Renowned autism champion, Zemi Yenus, succumbs to COVID-19

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(Photo: Anteneh Aklilu)

Zemi Yenus, a special African Voice who dedicated her life to fight for Ethiopian children with autism and related disorders has passed away on Monday May 11, 2021 late mid night due to COVID 19. Zemi was the founder and director of Nia foundation, which was a joy autism center founded to reduce and support children with autism who were neglected, forgotten and left in the dark. Her foundation now supports and takes care of over 80 children.
Zemi was born and raised in Addis Ababa. She left Ethiopia during the Red Terror, a time of violent political unrest in the late 1970s and went to Italy at age 17. At age 19, she started working for a Refugee Service Agency called UCEI that worked alongside with the United Nations High Commission for Refugees. As part of her work, she was in charge of migrant’s entry to the U.S.A. After completing a course in Cosmetology, she worked in several places in California, including in Hollywood and Beverly Hills and established her own beauty salon in Los Angeles.
In 1992, soon after the Military Regime changed, Zemi returned to Ethiopia to make it up for her country by doing everything possible to change situations with a special concern for young girls. On her return to Ethiopia, she opened ‘Niana School of Beauty and Modeling’, the first licensed professional beauty and modeling school in the country.
In the meantime, she was facing enormous challenges because her son was continuously expelled from schools because of his autism. He was viewed as spoiled and undisciplined. She tried several schools for her son, hoping to find one that could meet his needs. Finding no schools equipped to deal with children in the Autism Spectrum Disorder in Ethiopia where many children with Autism were considered cursed and possessed and, were chained and locked away in dark rooms, she had to decide whether to go back to the United States, where such schools existed, or stay in Ethiopia. Through these trying times she learned about other parents’ challenges in raising their children with autism.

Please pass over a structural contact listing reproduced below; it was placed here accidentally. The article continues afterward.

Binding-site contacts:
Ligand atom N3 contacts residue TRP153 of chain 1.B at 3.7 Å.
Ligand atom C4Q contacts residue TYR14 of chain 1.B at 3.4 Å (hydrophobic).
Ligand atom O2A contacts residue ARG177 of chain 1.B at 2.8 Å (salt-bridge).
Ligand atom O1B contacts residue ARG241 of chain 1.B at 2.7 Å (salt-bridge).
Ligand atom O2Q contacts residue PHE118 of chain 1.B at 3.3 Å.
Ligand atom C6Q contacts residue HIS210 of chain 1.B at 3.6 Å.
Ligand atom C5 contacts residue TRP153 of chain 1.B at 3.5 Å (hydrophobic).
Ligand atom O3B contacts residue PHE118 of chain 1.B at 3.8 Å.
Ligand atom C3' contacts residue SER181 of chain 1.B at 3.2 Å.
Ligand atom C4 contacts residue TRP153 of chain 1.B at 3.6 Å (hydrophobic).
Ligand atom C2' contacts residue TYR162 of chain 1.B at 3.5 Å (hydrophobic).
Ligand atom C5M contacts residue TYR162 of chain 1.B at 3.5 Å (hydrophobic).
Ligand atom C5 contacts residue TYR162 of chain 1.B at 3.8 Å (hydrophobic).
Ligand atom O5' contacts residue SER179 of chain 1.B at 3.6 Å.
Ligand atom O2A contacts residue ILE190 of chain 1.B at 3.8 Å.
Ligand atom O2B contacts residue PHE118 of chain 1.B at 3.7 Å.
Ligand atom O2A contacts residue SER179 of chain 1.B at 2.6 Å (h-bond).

Particularly, she found out that mothers were blamed for their children’s’ condition. Determined to end the stigma, exclusion and physical confinement that afflicted autistic youngsters, Zemi decided to stay in Ethiopia and made her life’s purpose to aware the public about autism and to change the lives of parents and children with autism and other Intellectual disorders.
She began autism awareness creation program by including the issue in the modern and traditional beauty services and products exhibitions she organized. When it became clear that creating awareness was not enough by itself, in May 2002 she opened the first autism center, using funds from her Niana School of Beauty and Modeling.
She used to say that one of her best achievement is also the personal and organizational advocacy efforts she exerted that resulted in better inclusion of ‘Autism’ in the government policies, plans and guidelines.
Zemi has been building a new autism center that can accommodate 500 Ethiopian children with autism and related developmental disorders in Ethiopia on 5,000 hectares of land with a capital of 250 million Birr. A world class autism center of excellence for the purpose of conducting operational researches, providing holistic therapies and specialized education for children autism and related disorders was what she envisioned in addition to seeing mothers smiling as opposed of feeling ashamed of their children from the ridicule that society brings forth.
Unfortunately, COVID-19 blocked her from realizing her dream. As learnt from the eulogy read on her funeral ceremony, the director was infected by the Coronavirus and had been treated in one of the COVID Treatment centers in the capital, Addis Ababa.